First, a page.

“I guess I wanted to get to know my community a little better. It sounded like a great way to make new friends and possibly by a resource to the community,” he said.
He was matched with another Circle Leader, and most recently was paired with Segundo.
“It has been a chance to meet people I wouldn’t necessarily have met otherwise, and work with a group of other individuals’ problems and with your Circle Leader in particular to help solve problems for them,” Rhodes said.
His guidance, among others in the group, has been invaluable, Segundo said.
“It’s a built-in network of people that a lot of people in my position don’t necessarily have,” she said. “Knowing I have people I can call, even if they can’t physically do something for you, at least they’re there.”
Tammie Robinson had been reaching out to different organizations, looking for volunteer opportunities, when she encountered Bridges Alliance. Being an Ally appealed to her — she had experienced the struggles that many Circle Leaders face in the past, and felt she could provide valuable insight.
“It sounded interesting. I’ve been close to where the Leaders have been in my living situation, and I’ve changed my life. So I know their mindset, how it helps having someone believe in them and the difference it can make,” she said.
After undergoing training, both in-person and online, Robinson was assigned her first Circle Leader: Phelps. The two have set aside regular times to meet and talk, and Robinson also is available in emergency situations that Phelps might face.
“I listen to a lot of things. I get her to think about things from a little different perspective,” Robinson said. “When you’re in the surviving mentality, you don’t always get to look at the big picture, you’re just looking at how it affects you that day. So when you’re out of that, you can think about how things will affect you in the long run if you can just get through this day.”
For Phelps, the experience in the Circles program has been transformational. She has maintained her commitment to the group, attending weekly meetings and continuing those connections that have been built over the past year.
Through the program, she was connected to AmeriCorp, an agency focused on service initiatives. She worked a position during the summer, helping young people with financial literacy and assisting develop a permanent program. In addition, she was able to take additional education to help her find employment opportunities.
“Circles, I could say, saved my life,” she said.
Those opportunities were made possible through the path Circles laid out.
“It’s not a handout — they’re going to do this or pay this for you. It helps you build not only intentional trust relationships, but you start understanding your community. Now you have a voice in the community,” Phelps said.
Bridges Alliance organizers are searching for potential Circle Leaders to go through the Surviving to Thriving program.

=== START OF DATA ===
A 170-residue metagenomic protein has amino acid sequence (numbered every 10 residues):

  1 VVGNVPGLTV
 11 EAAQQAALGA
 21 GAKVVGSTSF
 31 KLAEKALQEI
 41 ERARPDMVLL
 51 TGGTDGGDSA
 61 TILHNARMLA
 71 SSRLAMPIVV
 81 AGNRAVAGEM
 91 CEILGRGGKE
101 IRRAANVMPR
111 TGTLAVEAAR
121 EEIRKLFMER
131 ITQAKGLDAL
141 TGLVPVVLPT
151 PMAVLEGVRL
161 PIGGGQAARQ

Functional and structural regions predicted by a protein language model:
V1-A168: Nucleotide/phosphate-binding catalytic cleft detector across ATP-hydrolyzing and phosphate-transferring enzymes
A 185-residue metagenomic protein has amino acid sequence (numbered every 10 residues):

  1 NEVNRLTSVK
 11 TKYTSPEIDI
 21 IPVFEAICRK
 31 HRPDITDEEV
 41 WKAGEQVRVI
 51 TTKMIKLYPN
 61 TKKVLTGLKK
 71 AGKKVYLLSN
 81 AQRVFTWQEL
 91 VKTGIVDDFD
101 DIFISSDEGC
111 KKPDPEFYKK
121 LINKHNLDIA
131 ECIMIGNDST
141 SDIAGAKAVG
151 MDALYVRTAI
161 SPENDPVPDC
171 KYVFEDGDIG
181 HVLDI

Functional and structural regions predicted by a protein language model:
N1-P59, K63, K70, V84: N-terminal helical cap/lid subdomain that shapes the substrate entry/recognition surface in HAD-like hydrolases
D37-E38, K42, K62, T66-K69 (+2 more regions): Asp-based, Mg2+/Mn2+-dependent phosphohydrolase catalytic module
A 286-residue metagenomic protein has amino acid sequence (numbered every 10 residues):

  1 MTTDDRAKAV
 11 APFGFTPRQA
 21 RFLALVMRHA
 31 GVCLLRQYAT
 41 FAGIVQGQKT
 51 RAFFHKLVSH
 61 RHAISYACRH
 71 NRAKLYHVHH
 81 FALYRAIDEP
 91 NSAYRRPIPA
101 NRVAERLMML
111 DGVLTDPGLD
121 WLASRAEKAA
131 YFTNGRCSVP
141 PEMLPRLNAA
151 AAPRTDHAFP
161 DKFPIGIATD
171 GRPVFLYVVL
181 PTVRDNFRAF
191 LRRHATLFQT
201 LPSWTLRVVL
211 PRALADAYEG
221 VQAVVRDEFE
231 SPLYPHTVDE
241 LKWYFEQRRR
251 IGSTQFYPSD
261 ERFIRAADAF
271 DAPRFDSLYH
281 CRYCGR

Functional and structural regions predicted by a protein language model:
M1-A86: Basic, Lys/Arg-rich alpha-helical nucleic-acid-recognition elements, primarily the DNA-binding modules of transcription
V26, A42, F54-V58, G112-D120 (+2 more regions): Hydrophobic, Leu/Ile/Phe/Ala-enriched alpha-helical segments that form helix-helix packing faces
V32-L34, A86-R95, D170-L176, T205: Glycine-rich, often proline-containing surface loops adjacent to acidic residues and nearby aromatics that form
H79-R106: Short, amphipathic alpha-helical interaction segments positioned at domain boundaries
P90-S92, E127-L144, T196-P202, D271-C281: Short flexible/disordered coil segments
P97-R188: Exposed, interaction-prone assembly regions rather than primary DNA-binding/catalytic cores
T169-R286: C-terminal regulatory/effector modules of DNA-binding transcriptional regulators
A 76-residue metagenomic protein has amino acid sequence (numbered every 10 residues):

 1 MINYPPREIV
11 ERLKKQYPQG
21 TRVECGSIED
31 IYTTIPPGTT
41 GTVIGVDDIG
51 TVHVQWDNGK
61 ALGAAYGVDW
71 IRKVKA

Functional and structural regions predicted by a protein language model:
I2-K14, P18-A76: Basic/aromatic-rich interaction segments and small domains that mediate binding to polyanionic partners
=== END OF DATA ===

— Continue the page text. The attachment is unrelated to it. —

Participants must complete an application, meet with a coordinator and have secure housing. They are expected to attend every weekly class, be on time, complete homework assignments, follow all the rules the group agrees on, and respect participants and volunteers.
Organizers are also looking for volunteer Allies to pair with them once they graduate.
“Participants who are paired with an Ally or two then have already, just by the nature of going through the matching process, increased the number of people they can call on for support when they have challenges and celebrate when they have victories,” Pierce said.
AT A GLANCE
Surviving to Thriving
The next session of the Surviving to Thriving class is now accepting applicants. Here’s what you need to know:
- What is it? Surviving to Thriving is a 12-week program designed for people and families struggling with poverty who want to change their lives.
- Who organizes it? The class is put on by Bridges Alliance of Johnson County, a comprehensive approach to ending the cycle of poverty in the community.
- What does it include? Surviving to Thriving provides you with education, resources, plans, and support as you navigate financial instability. This class encourages stabilization and community transformation. Together with allies, you will develop goals, learn from each other, build a friendship, and collect resources to stabilize you and your family
- How to apply or for more information: People who want more info can visit bridgesalliancejc.org. They can also email Jillian Pierce at [email protected] or call for more information on the program or how to apply at 317-459-3745.
- How to be an Ally: Allies are paired with an individual working to break the cycle of poverty, to provide support and guidance as they work to meet the financial, employment, education and other goals that they’ve set. Go to bridgesalliancejc.org, where applications can be found.